The Market Crash Has Only Begun

The market crash was caused by the coronavirus crisis and oil plunge. Despite a brief rally, the worst is yet to come, especially for Canada.

Oil pipes in an oil field

Image source: Getty Images.

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The market crash caught everyone by surprise. Well, not everyone.

Hedge fund manager Bill Ackman recently made $2.6 billion with a bet that the coronavirus would eventually force a market crash. To generate that return, Ackman invested just $27 million in capital.

According to The Guardian, “The profit, if confirmed, would rank as one of the most profitable trades ever disclosed by a hedge fund.”

Last week, markets showed signs of strength, rebounding strongly. But for Canada, the market crash has just begun.

It’s not just the coronavirus

There’s reason to believe that the impact of the coronavirus is still in the early stages. The virus moves exponentially, and proactive measures in North America pale in comparison to what successful nations like China and South Korea have used.

Consider the state of Ohio, which borders Lake Erie. At last count, there were fewer than 1,000 cases. But government officials anticipate 6,000 to 8,000 new cases per day by the end of next month. Exponential curves can be difficult to understand, but in a crisis, they can turn ugly fast.

Governments are working hard to pump the market with liquidity and provide direct assistance to those affected, but it’s clear that we’re weeks or even months from a true peak.

But let’s assume that the coronavirus threat clears up significantly faster than expected. And any after-effects, such as cautious consumer spending, are also short-lived. Still, Canada faces an uphill battle thanks to the oil crisis.

At the start of 2020, oil prices were consistently above US$50 per barrel, occasionally surpassing the US$60 mark. In March, prices fell off a cliff. Today, they’re hovering just above US$20 per barrel, the lowest price since 1998. The most recent period before that was 1973. This is truly is rare event.

The plunge was caused by a spat between two major oil producers: Saudi Arabia and Russia.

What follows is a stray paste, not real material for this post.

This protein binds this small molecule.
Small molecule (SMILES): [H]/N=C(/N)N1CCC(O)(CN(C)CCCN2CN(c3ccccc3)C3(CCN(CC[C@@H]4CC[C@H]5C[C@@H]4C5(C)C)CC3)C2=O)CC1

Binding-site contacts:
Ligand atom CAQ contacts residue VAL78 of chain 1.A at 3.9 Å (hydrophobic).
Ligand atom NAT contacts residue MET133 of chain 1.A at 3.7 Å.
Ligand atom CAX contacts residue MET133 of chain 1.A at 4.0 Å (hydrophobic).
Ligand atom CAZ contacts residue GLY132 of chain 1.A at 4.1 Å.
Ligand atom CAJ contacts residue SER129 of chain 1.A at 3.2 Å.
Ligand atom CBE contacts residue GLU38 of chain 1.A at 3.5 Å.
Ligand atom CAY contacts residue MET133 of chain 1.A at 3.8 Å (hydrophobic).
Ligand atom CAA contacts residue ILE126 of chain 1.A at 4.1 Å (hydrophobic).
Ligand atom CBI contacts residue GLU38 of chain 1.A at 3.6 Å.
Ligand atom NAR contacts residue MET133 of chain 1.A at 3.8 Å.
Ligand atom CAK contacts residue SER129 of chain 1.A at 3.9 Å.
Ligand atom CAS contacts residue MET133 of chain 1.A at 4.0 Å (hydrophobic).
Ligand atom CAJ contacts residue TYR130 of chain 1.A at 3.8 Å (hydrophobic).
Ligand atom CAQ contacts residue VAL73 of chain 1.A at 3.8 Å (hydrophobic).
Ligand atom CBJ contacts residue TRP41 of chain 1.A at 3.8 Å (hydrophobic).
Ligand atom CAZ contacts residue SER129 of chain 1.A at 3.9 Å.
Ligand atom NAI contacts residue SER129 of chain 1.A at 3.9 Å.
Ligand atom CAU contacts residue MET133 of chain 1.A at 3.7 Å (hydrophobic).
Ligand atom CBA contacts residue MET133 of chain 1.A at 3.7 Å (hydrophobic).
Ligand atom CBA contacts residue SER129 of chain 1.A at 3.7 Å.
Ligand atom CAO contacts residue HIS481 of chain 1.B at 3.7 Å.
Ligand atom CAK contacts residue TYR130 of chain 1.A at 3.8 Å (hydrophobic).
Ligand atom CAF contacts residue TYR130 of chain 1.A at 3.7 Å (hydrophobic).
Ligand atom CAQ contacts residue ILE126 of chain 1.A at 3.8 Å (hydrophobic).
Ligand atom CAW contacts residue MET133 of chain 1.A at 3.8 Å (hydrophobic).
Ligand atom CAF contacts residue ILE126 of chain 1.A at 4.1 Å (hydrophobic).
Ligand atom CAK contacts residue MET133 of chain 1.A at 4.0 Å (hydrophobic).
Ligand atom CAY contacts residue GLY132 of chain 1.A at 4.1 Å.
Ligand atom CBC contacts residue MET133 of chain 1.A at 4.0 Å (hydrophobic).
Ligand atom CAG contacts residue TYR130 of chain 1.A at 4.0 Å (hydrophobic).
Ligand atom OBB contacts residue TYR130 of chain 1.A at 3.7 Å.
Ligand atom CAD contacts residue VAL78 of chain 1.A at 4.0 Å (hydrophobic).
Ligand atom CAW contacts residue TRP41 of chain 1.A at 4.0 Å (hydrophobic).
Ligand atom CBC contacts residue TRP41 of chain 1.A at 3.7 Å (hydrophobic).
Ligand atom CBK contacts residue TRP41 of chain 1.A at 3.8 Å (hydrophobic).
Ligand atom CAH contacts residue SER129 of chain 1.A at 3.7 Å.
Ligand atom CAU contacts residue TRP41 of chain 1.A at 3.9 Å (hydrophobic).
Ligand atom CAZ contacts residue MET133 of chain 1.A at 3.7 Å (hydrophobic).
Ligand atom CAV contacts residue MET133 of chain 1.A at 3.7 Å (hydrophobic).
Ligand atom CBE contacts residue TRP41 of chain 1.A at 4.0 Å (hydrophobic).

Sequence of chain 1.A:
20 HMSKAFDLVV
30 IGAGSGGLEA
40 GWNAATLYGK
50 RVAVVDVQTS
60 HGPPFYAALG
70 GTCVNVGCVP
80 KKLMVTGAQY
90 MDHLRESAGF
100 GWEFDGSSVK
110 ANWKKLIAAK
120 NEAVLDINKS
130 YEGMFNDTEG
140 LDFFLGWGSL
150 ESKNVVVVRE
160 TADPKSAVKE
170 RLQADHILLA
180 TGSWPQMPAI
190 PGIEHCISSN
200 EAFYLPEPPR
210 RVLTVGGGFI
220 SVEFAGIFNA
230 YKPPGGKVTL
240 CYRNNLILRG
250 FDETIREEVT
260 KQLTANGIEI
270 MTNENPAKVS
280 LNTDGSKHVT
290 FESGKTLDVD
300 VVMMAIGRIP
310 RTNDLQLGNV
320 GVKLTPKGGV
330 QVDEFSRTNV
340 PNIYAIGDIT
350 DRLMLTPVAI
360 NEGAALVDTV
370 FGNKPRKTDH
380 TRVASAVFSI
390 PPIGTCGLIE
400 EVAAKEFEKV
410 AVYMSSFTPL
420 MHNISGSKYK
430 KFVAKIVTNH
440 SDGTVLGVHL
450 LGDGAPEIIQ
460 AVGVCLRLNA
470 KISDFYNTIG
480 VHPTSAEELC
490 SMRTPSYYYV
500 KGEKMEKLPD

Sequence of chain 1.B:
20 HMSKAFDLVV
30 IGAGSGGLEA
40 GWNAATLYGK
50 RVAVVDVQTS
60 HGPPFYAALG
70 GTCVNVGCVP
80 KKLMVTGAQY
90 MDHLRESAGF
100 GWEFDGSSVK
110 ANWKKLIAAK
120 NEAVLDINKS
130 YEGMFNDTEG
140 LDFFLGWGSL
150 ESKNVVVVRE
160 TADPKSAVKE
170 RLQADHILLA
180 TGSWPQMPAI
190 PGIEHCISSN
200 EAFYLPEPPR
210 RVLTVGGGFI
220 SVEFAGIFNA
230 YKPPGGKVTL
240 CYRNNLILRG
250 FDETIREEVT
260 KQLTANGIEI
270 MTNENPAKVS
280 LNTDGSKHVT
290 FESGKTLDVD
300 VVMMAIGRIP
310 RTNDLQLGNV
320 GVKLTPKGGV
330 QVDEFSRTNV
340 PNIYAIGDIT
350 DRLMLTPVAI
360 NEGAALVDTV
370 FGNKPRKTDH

According to The New York Times, “Moscow refused to accept production cuts to offset the effect of the coronavirus outbreak. Now Saudi Arabia is trying an alternative: inflicting pain.”

Saudi Arabia has slashed pricing and ramped production significantly to punish Russia’s dissent. It wants to prove that its oil reserves, which generate the cheapest production in the world, are still a force to be reckoned with. As we’ll see, this will crush the Canadian economy.

The market crash will continue

The S&P/TSX Composite Index took a dive in response to both coronavirus and oil fears, but the true market crash is yet to come.

According to Natural Resources Canada, a government ministry, Canada is the sixth-largest energy producer, the fifth-largest net exporter, and the eighth-largest consumer of energy in the world. Canada’s energy sector directly employs more than 260,000 people and indirectly supports over 550,000 jobs. Annual government revenues from the sector regularly bring in more than $10 billion, an unsurprising figure considering the sector represents 11% of GDP.

It’s not difficult to connect the dots here. Many of Canada’s largest energy projects break even at US$45-per-barrel oil prices. Even some low-cost mega-projects still require oil above US$35 to remain economically viable.

Today, we’re not even close to those levels, meaning these projects are racking up huge losses on a daily basis. There may not be light at the end of the tunnel for a long time.

For years, Saudi Arabia and other oil-rich countries have ceded market share to growing Canadian output and low-cost shale in the United States. Many analysts believe that the current pricing war could continue until scores of North American production permanently exit the market. Canadian producers are holding on as long as they can, but they can’t sustain losses forever. Saudi Arabia knows this.

In the coming months, we should see massive layoffs in Canada’s energy sector. That will have pervasive effects on every part of the economy, not just industries that directly rely on energy production and activity. This will pressure government revenues at a time when massive fiscal stimulus is required for the coronavirus response.

The market crash has already punished investors. Make sure your portfolio is prepared for more pain.

This article represents the opinion of the writer, who may disagree with the “official” recommendation position of a Motley Fool premium service or advisor. We’re Motley! Questioning an investing thesis — even one of our own — helps us all think critically about investing and make decisions that help us become smarter, happier, and richer, so we sometimes publish articles that may not be in line with recommendations, rankings or other content.

Fool contributor Ryan Vanzo has no position in any stocks mentioned.

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